Mirlande Wilson, a McDonald’s employee, was this close to becoming a millionaire, but her colleagues came in between and claimed that they own a share in her possible wealth. This story has lately become a curious case of a lottery ticket won by Mrlande Wilson.
Mirlande claims that she won a handsome amount of money in a Mega Millions lottery in Maryland. The 37-year-old lady had one of the three winning tickets of the last Friday's multi-state Mega Millions lottery. Apparently, Mirlande hid the lottery ticket somewhere inside her fast food chain but none of her co-workers knew she kept it. The news report has been covered in depth by the New York Post.
The McDonald’s employee could have won a hefty prize money of $105 million after taxes, but her colleagues came in between her dream of becoming a super-rich person. According to other McDonald employees, Mirlande had bought the ticket along with 15 other people and each person contributed $5 dollars each on a condition that if they actually win the lottery, the prize money would be divided amongst all 15 of them.
Wilson has yet to claim the money because she hasn’t shown her winning lottery ticket to the Mega Million authorities. According to the New York Post the ticket is hidden at McDonalds, where she works.
Mirlande Wilson issued a formal statement explaining the matter to the press. She said, "I left my ticket there and it's somewhere safe that only I know about. I'm waiting for things to calm down so I can go back to McDonald’s and get it. The people [at McDonald’s] are too excited. I want their heads to cool down before I go back”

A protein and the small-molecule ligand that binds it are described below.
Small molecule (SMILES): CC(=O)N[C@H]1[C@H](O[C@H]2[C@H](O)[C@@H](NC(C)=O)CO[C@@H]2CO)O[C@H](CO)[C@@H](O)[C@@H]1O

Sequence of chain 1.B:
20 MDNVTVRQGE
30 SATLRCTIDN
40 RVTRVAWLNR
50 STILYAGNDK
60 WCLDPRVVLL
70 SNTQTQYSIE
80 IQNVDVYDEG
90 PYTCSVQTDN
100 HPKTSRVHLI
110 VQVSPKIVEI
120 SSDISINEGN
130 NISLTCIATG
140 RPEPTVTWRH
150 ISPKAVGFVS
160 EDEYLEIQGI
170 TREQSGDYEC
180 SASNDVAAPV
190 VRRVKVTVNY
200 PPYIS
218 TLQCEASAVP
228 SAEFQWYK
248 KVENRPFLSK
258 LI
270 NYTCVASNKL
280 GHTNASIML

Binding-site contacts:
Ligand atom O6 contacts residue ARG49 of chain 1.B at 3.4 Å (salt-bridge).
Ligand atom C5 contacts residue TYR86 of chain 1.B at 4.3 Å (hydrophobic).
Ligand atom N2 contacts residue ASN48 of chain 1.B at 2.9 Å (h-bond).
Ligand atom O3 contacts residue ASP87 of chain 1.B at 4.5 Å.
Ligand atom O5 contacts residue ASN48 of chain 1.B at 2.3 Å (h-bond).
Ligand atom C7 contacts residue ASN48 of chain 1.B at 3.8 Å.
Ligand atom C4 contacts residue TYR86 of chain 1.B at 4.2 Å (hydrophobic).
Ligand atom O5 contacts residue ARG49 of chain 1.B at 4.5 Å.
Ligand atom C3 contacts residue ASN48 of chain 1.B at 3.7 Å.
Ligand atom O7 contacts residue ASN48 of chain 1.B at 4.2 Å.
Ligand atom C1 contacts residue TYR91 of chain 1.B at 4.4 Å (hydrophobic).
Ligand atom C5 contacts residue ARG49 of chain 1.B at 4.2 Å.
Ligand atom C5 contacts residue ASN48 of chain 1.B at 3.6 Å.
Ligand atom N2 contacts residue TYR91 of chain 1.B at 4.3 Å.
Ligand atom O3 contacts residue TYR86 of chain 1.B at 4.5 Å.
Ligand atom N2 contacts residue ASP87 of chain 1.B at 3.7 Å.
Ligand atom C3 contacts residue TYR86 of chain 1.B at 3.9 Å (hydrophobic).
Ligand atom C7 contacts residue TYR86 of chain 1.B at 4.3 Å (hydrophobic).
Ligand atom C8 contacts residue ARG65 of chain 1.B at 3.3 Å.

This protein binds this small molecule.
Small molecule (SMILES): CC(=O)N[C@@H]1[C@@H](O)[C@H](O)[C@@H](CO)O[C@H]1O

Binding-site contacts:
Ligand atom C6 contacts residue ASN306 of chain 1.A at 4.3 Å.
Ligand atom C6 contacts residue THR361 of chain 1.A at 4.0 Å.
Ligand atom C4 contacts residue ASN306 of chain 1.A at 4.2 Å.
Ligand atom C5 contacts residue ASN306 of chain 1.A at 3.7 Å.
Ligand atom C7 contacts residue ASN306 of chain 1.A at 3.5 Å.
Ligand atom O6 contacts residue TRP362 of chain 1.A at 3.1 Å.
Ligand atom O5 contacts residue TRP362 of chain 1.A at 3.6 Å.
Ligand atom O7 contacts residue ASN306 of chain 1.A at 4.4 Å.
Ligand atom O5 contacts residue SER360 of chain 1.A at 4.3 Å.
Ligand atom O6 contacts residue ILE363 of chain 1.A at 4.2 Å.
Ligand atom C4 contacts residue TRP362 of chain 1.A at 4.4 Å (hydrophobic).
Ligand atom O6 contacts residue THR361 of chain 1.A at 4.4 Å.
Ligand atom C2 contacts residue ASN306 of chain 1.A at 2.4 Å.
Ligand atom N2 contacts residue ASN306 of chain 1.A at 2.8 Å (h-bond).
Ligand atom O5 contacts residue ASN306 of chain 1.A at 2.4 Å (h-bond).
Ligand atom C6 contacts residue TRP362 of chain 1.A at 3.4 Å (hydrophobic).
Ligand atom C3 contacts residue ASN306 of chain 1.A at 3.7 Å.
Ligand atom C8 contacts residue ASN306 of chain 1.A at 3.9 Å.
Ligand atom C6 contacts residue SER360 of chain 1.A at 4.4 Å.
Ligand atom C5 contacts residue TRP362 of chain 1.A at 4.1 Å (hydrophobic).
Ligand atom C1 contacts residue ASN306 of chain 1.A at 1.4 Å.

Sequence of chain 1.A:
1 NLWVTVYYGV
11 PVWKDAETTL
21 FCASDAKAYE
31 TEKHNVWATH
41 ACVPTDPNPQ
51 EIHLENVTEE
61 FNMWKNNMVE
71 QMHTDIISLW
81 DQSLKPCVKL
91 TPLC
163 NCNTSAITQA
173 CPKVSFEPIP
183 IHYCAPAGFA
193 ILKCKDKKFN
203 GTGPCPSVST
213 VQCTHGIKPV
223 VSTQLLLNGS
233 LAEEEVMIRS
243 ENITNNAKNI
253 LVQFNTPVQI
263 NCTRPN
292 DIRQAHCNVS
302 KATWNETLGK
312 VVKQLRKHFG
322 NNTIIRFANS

While her colleagues were anxiously waiting for her to come back and reveal where the ticket was, Mirlande added another twist in this story. According to her she bought this particular lottery ticket from a ‘7-Eleven’ store without any one's contribution. It was her sole investment; hence, she gets to be the sole claimant. This information was share by WPTV News.
Mirlande was probed further to reveal the exact truth, as it involved a huge incentive pay out and it was also a matter of integrity. Upon more questioning, she changed her story and put forward a different case altogether. She said her colleagues bought the ticket on her behalf. Wilson’s exact words were: "Yeah, he went to get it for me because I never usually go myself”
None of her colleagues believe her claims. One of her coworkers told the New York Post, "I don’t believe her. I didn’t believe her from the beginning, she’s always been strange. She’s an attention seeker. She likes to have all the attention on herself."
Who is truthful and who is trying to act smart in this case? This is a question only time and further investigation will answer.